“We will not get scared… in these moments, we stay in resistance, full of pain for the death of our friends, but we won’t give in,” he said.
No group has claimed responsibility, but state authorities blame a dissident faction of the FARC rebel group that calls itself Dagoberto Ramos for the attack.
President Ivan Duque made an emergency trip to the Cauca on Wednesday, and ordered 2,400 soldiers to be deployed in the region to strengthen security.
“I hope to make some important announcements about operational capacity in the region and the capacity we will have to face these threats,” Duque reportedly said on the visit.
But indigenous authorities strongly oppose the militarisation of their territories.
“Every armed group, whether legal or illegal, has only brought us more war,” said Giovanni Yule, a human rights leader from the Regional Indigenous Council of Cauca.
“That has never made us safer,” he told Al Jazeera. The Indigenous Guardians do not carry weapons out of a categorical rejection of armed violence.
Instead, the National Indigenous Organization of Colombia (ONIC) has appealed to the Colombian government to follow-through on implementing the 2016 peace accords, which put forth plans for illicit crop substitution and aimed to draw rebel members into civilian life.
Some experts attribute the explosion of armed groups to the government’s failures in carrying out the agreement.
At a news conference last Wednesday, the day after the attack in Tacueyo, Aida Quilcue, the director of human rights at ONIC said Duque’s right-wing government has done nothing to mitigate the indigenous “genocide” happening in Colombia. ONIC has documented about 120 indigenous assassinations in the country this year – one every 72 hours.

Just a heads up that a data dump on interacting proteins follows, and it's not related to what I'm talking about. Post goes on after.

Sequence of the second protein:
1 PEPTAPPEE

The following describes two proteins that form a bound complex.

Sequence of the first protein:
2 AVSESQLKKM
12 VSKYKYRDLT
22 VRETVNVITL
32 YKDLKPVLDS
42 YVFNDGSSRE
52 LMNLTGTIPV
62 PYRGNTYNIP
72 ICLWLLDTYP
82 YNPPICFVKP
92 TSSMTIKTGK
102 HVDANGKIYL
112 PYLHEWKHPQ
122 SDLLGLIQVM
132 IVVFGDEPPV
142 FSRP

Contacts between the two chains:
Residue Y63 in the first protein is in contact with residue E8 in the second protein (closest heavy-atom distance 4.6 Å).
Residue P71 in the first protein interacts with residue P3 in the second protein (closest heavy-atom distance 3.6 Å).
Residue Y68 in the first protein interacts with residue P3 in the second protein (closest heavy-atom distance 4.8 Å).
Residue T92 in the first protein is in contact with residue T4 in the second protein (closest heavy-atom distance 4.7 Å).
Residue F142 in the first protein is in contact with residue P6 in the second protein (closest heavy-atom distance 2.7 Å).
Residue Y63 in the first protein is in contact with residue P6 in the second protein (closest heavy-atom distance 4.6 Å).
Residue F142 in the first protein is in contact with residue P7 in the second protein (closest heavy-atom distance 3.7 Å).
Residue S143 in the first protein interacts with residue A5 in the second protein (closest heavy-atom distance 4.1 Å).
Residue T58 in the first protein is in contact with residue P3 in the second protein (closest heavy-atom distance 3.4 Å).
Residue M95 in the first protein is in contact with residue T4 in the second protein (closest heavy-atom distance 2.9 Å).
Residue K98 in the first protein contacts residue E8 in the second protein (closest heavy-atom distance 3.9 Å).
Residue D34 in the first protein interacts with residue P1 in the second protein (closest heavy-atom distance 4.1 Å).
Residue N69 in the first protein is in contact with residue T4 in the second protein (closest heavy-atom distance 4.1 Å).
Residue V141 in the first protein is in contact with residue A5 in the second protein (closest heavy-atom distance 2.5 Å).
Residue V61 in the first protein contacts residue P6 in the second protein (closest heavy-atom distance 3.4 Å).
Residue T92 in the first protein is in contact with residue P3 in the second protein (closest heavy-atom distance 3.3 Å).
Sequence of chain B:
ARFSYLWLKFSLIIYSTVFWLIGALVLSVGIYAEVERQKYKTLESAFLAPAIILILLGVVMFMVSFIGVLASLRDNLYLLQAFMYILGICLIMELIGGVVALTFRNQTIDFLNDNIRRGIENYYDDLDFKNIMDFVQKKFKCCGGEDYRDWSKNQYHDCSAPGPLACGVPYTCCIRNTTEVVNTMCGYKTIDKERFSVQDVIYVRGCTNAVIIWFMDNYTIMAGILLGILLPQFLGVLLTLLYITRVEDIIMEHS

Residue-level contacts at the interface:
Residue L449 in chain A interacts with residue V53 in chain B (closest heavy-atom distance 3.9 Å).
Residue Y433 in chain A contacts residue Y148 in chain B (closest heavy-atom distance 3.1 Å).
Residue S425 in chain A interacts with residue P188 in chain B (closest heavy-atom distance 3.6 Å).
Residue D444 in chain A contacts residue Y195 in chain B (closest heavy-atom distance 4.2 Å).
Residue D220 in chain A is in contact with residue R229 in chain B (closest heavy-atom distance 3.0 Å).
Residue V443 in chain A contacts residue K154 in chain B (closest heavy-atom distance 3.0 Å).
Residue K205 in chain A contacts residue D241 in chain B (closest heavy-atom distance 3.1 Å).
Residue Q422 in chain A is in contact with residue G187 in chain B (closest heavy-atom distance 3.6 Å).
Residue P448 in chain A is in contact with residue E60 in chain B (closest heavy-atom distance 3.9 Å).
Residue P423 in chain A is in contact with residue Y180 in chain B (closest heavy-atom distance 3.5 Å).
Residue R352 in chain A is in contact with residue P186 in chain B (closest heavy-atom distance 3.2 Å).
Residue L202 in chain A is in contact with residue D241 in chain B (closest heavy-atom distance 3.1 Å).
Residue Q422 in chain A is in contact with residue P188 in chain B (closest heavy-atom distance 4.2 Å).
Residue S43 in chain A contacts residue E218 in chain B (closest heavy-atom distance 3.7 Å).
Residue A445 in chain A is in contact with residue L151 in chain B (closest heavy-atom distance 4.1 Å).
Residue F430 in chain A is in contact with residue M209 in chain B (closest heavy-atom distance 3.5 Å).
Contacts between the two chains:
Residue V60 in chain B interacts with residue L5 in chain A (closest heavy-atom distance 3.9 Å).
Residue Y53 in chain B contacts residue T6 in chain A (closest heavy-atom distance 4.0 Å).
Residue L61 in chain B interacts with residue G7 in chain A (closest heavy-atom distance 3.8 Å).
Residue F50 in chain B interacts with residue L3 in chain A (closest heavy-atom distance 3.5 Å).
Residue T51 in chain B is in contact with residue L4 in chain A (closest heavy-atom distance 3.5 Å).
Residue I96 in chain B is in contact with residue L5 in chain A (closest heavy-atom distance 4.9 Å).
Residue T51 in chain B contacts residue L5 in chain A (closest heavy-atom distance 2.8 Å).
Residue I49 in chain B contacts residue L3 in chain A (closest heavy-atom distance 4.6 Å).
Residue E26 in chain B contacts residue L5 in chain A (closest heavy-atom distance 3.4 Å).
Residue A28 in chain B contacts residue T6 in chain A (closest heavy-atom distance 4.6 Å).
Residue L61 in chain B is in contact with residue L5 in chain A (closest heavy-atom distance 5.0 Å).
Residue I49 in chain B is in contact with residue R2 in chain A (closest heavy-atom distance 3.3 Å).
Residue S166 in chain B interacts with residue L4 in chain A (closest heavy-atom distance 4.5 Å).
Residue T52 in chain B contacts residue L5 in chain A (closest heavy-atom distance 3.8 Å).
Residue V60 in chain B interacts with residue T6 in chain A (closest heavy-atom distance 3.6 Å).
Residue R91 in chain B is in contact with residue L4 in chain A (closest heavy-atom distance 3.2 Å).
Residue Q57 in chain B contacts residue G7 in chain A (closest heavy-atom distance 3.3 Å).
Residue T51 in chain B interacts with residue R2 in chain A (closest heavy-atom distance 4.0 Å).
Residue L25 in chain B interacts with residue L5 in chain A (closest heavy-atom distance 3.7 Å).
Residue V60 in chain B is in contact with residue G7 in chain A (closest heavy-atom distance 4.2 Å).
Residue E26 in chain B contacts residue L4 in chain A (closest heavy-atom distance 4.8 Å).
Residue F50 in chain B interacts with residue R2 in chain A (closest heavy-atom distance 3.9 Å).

ONIC leaders have also appealed for international intervention to quell the bloodshed, citing lack of government support. They have urged the Inter-American Commission on Human Rights and the UN Special Rapporteur on Indigenous Peoples to visit Cauca and verify the conditions of “genocide”.
UNHCR on Friday urged the authorities to “establish a prompt, thorough, independent and impartial investigation” of the killings.
“We also urge the authorities to break the cycle of impunity relating to threats, harassment and killings targeting indigenous peoples,” Marta Hutado, a spokeswoman for UNHCR, said in a statement. “We urge the government to respond to this dramatic situation in a comprehensive and consultative manner, and not simply through increased military presence.”
At a local level, the Indigenous Guardians in Cauca have refused to give up their autonomous processes to challenge the violence. In a muddy field outside of the stadium where Bautista‘s body was displayed on Saturday, dozens of Guardians reinforced their commitment to protect the community.
“Are we going to let them terrorise us for fear of death?” a coordinator of the guard shouted.
“No!” the row of Guardians replied.
They remembered Bautista‘s famous words: “I am convinced there are more of us who want peace than war.”